4. We have such a fantastic support system to help us out.  Family near and far and friends here in town have been so supportive and ready to jump in and help however they can.  These people are such a blessing.
5. There are a lot of resources out there – info about the surgery, info about recovery, info about caring for spica casts, ideas for entertaining a toddler in a cast.  One of my best friends put me in touch with a friend of hers who has been through this experience with her child, and a blog friend (hi Nicole) posted a blog post on my request about her experience when her 2.5 year old broke his femur last winter and had to be in a cast.  It has been really nice to get practical advice from “real” people who have tips to share and be able to interact with them in real time.

I’m sure there is more, but I’m going to end this here for now.

It’s easy to become bogged down at the thought of all the challenges – known and yet to be discovered – ahead, but I’m trying to shift my outlook and think of this more as an adventure.  On any adventure there will be obstacles, but there will also be great things.  We’ll get to work together as a family and come out on the other side stronger and closer.  I think Kevin and I will both be really focused on being present with Ava –  just before she gets a sibling and our attention is forced to be more divided – and that will be something that we look back on as a blessing years from now.  Her verbal vocabulary has been growing by leaps and bounds over the past couple of weeks (I hope to post more about this soon because it truly is amazing, but my two favorite phrases she uses now are “belly button” and “sound machine”.  They sound so cute coming from her sweet little mouth!) and I hope this experience will help her learn to communicate even better.  This is as good a time as any to start working with her on her Latin.  ;-)  She won’t be able to say, “Hand!”, grab my hand, and lead me to what she wants/needs.  I’ll miss that and there will be days that I just want to fast forward to the next season, but I think the time will be better spent focusing on taking it one moment at a time.   Your thoughts, prayers, well-wishes, however you send good stuff into the universe are appreciated as we prepare for this adventure.


12 thoughts on “An adventure.

  1. Make sure you connect with Nicole! You guys are good parents and I wish all of you strength, courage, patience, and definitely ice cream! :)

  2. I am so sorry that you guys have to have this type of adventure:( However, your outlook is so good…so much better than mine would be! Ava is so fortunate to have such caring parents! She is so strong and will take this little road bump in stride!

  3. When I read the title, I was full of anticipation for a pleasant adventure, when – wow. What a curveball. This was a beautifully written post, Amy, about something difficult. Your use of the word “adventure”, and how you’re processing it all prove what a strong, wise woman and mother you are. You have the best mindset to deal with this, and you will weather these clouds on the sky with grace. Like you said, Ava won’t remember any of it, and for the time being she will adjust to her new normal quickly! Kids are so resilient, and much tougher than we think.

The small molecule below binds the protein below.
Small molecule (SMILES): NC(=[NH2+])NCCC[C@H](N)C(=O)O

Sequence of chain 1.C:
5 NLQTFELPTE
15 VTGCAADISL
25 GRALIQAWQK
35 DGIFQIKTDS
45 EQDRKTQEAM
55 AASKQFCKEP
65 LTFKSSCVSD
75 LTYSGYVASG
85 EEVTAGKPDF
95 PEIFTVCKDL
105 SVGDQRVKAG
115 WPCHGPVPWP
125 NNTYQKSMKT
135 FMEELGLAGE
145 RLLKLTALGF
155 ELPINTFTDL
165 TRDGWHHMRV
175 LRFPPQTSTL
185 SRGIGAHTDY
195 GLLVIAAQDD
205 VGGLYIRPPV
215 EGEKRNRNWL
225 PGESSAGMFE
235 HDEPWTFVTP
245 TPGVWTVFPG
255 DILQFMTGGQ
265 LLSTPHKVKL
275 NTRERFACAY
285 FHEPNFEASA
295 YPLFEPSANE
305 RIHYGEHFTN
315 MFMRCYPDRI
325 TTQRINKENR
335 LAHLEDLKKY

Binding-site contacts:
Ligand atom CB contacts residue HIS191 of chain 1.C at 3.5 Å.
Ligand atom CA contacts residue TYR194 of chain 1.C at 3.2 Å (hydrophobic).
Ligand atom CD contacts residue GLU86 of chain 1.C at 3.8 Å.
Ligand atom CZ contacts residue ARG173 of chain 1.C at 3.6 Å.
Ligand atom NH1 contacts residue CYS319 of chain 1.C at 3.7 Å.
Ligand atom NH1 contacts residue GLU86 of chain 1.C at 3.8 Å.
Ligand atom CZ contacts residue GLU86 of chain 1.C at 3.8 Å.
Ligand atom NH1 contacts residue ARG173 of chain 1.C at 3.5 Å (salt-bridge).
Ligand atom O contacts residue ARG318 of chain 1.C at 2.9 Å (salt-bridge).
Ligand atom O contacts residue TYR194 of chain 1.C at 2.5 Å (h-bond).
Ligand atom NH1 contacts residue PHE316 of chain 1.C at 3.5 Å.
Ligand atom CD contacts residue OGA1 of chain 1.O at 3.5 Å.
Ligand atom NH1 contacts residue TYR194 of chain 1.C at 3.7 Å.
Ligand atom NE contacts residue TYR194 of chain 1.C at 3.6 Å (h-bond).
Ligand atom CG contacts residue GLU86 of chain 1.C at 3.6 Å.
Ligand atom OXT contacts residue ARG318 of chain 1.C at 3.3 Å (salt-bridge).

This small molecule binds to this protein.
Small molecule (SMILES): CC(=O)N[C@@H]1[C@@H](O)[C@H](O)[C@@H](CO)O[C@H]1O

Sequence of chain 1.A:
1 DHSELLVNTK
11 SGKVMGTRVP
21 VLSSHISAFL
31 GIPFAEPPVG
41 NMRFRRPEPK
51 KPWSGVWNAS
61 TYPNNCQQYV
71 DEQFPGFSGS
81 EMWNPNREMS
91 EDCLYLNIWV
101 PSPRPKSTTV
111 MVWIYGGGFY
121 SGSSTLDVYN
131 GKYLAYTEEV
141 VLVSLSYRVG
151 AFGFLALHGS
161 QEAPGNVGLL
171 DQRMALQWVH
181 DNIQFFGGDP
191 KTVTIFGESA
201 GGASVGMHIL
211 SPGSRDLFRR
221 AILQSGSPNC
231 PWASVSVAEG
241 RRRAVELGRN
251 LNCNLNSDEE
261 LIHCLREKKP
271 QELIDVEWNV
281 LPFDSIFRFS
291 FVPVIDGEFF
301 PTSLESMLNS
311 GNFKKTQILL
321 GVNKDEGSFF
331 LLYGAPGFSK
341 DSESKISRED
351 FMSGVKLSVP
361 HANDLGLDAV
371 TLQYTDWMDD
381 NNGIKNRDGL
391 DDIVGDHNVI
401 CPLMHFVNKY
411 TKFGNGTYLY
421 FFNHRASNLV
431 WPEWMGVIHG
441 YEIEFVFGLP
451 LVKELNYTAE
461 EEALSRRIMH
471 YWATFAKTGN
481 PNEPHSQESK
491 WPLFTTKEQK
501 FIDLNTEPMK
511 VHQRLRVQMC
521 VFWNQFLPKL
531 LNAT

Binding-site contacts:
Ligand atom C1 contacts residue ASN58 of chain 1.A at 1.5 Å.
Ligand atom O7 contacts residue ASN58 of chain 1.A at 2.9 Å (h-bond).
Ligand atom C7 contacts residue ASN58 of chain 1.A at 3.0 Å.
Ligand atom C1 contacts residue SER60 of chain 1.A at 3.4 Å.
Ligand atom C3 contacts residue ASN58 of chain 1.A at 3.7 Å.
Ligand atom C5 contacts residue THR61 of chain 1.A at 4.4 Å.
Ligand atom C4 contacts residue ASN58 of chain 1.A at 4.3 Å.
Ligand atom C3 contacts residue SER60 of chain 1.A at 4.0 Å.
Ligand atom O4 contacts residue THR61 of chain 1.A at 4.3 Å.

I’m thinking of you and your family, and sending you all the good vibes!

  4. Oh, Amy! This is so hard, but you’ve got such a great outlook on it! I guess the challenge will be keeping that outlook on days when things get tough. The only “surgery” Jake has ever had was ear tubes, which was very easy compared to what you’re doing, but I was still so nervous! And the paperwork they make you sign when you put your kid under anesthesia is unnecessarily terrifying, I think.

    I know that she will handle it like a champ! Prayers for you and your whole family! <3

  5. My heart breaks for you… I know that you will 100% get through this and that although there will be tough moments, there will also be victories! But I also know the pain of seeing your child go through an experience similar to this. (I cried like a baby whenever Brady had to get x-rays, because – like you – I was preggo and not allowed to be in there with him). It’s SO hard!
    But yes, be encouraged in knowing that Ava won’t remember any of this. (Brady already doesn’t remember his cast experience). And in the end, she will physically be so much better off. I’m ALWAYS here if you need someone to vent to or chat with. And I will be praying!!!

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  7. You guys have been in my prayers! I know this has to be so hard and so emotional. Especially the feelings of wishing this had been caught earlier. But it sounds like you have made peace with that. Just know that I’ll keep on praying for you guys during this time!

  8. I will definitely be praying for you, Kevin, and sweet Ava. Reading this just breaks my heart, as I know it has to be so emotional for you and Kevin. Ava is so resilient, and I know you guys will get through this. I know that doesn’t make it any easier, either. Especially with you bringing home a new babe soon.

    I know Nicole, our fellow blog friend, did a SPICA cast care tips post recently, so that would be a great resource! God is amazing how he works things like that, isn’t he?

    I wish I could come over and visit and help when Ava has her surgery and just give you a big hug. I’m praying!

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  10. As usual, you are amazing at making lists. And also an amazing mother. And she’s an amazing little kiddo. I think this will always be hard. You’ll always look back on this time and it will be a hard time. Nothing can sugar coat it or make it instantly better. But you are doing the right things in seeking support and remembering the good things. Some day you’ll look back on this and it will still be hard, but you’ll be a stronger family because of it. Part of Sonnys OT has always been challenging him to sit still and do an activity – maybe I can share some ideas.